Tax refund. I know, getting a tax refund means you have actually been loaning the government money without interest – technically it is better to adjust your withholding so you end up even at the end of the year. However, in my mind, getting a tax refund was a welcome boost to my savings account when it was direct deposited.
How I am dealing with lingering at-home expenses
Home: I was unable to sell my condo before I left, so I found tenants and am bringing in almost enough in rent to cover my mortgage payment. I lined up a friend with experience in managing property to serve as an emergency maintenance contact – I will pay her on an hourly basis only if the tenants ever need her to do anything. I also set up online rent payment through erentpayment.com – my tenants pay online each month and it is deposited directly into my bank account for a very small monthly fee ($3). I do still have to cover my condo association fees ($225 per month), but I worked those into my budget.
Student loans. Between college and law school, I had over $60,000 in student loan debt when I started planning for this trip (down from a high of over $90,000!). Waiting until I paid it all off just wasn’t an option. At first, I planned to work the $456 monthly payment into my budget for the trip and for re-entry. But ultimately, I decided to cash out my 401(k) from the job I was leaving and use that to pay down nearly half of my loan balance.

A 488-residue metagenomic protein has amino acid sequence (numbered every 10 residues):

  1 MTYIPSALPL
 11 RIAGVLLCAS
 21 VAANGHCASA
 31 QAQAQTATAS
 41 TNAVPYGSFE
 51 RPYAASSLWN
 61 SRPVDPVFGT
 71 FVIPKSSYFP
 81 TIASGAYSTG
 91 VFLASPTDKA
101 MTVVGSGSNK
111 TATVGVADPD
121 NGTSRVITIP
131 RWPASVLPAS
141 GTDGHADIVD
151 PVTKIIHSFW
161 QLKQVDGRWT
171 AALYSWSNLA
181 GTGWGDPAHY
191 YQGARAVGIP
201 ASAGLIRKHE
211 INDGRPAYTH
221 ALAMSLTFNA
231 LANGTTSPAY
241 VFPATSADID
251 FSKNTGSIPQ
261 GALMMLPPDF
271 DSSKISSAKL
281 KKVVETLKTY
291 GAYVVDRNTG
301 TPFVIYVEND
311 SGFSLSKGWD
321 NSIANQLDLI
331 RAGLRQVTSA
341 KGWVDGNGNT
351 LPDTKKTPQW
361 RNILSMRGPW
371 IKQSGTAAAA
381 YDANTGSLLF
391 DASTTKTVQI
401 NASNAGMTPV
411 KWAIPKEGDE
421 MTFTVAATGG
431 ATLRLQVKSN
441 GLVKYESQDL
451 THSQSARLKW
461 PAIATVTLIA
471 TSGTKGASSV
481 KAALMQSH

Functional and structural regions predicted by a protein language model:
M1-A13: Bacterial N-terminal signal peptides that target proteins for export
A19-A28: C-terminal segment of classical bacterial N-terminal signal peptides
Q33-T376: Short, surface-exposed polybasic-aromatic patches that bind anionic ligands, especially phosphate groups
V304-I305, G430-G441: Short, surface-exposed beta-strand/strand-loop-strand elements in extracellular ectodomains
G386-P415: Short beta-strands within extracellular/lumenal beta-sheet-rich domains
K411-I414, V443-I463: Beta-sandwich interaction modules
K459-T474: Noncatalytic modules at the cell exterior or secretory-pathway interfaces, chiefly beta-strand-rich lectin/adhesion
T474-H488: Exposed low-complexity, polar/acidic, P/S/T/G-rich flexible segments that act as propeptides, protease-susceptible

I know many people would advise against this, but hear me out. First, I have another 401(k) from my days as a lawyer that still has a pretty decent balance – probably more than most people my age. I probably would not have done this if I didn’t have that other account. Second, when I calculated the penalties and taxes I would incur, they ended up being less than the interest I would accumulate if I continued to pay down my loans at the current rate. Finally, by paying down such a large amount, I pushed ahead the due date for my next required payment to about 2017 – this gives me much more freedom and flexibility when I return. I am not saying it would make sense for everyone, but it made sense for me.
How it all adds up
I started with about $18,000 in savings – mostly proceeds from selling a previous condominium in 2006 – and zero credit card debt. Over the course of 14 months, I managed to add about $14,000, exceeding my total savings goal of $30,000. My actual trip budget is only $18,000 – the rest is a cushion for re-entry.
Note that the links above are affiliate links – a portion of any proceeds will help fund my travels!
Photo by epSos.de